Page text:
Sunday, August 2, 2009
Bring on the dancing horses
I've had enough.
Still "infectious," still sick, I cast aside all this "rest" to retreat into the things that will make me heal the most: my children, and the lake.
Elise at the county fair - ride em cowgirl!
Saturday night, I took my girls to the fair, walked for hours, looking at the beautiful lights and all the animals.
The dizzying array of lights on the ferris wheel - our favorite
We saw the sights, road the rides, ate the cotton candy.
Not sure what Elise was thinking here, but that horse she chose does look pretty ominous
Sophie on the merry go round
Elise stuffing herself with sugar! Cotton Candy! Yum!
Along the way, we stopped to smell the flowers:
One of my favorites: the Tiger Lilly
And tonight, Sophie and I headed out to the lake, just the two of us, a mom & daughter date night. We floated along together in my kayak and witnessed the most spectacular sunset. Fish jumped, but otherwise, the lake was smooth as glass.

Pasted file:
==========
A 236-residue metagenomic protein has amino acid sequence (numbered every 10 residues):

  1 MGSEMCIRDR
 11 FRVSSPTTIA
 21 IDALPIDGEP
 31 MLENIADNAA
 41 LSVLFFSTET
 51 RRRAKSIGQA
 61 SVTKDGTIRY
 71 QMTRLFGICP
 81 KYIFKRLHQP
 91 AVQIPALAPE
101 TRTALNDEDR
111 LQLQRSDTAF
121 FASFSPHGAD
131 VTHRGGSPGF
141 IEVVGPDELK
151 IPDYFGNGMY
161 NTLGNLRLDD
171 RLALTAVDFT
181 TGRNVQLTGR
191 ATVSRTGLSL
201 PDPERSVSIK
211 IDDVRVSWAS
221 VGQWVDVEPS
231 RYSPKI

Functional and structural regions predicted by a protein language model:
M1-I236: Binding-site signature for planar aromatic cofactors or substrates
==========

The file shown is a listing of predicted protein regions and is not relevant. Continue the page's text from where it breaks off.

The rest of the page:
While floating along in a peaceful bliss, Sophie and I came across a young raccoon shaking on the shore. Clearly sick with distemper or some kind of disease, we floated up to it, his feable human-like hands grasping a branch, shaking.
"Oh, mom! He's so cute! Can't we save him!" Sophie pleaded.
This was an opportunity to teach my eldest daughter the one of the hardest lessons of life: it's not up to us.
I thought about this in reference to myself. This infection, getting better, getting worse: it's not up to me, if I lie in bed 24/7 or if I live my life. What will be will be.
It's not up to me. So I let go.
I return to the doctor on Wednesday and will learn then if I need another surgery to clear up infections from the first surgery.
Intervening is sometimes notthe answer.
Sometimes we must just let nature take its course, and live out our lives the best we can, do right by those we can.
But in the meantime, I'm gonna do the things I love, and rejoice in the beauty all around. Life is short; the life of a raccoon, even shorter. It's no coincidence when we first spotted the raccoon, he was limping along weakly, making his way to rest on the shore facing the setting sun. One beautiful final view, indeed.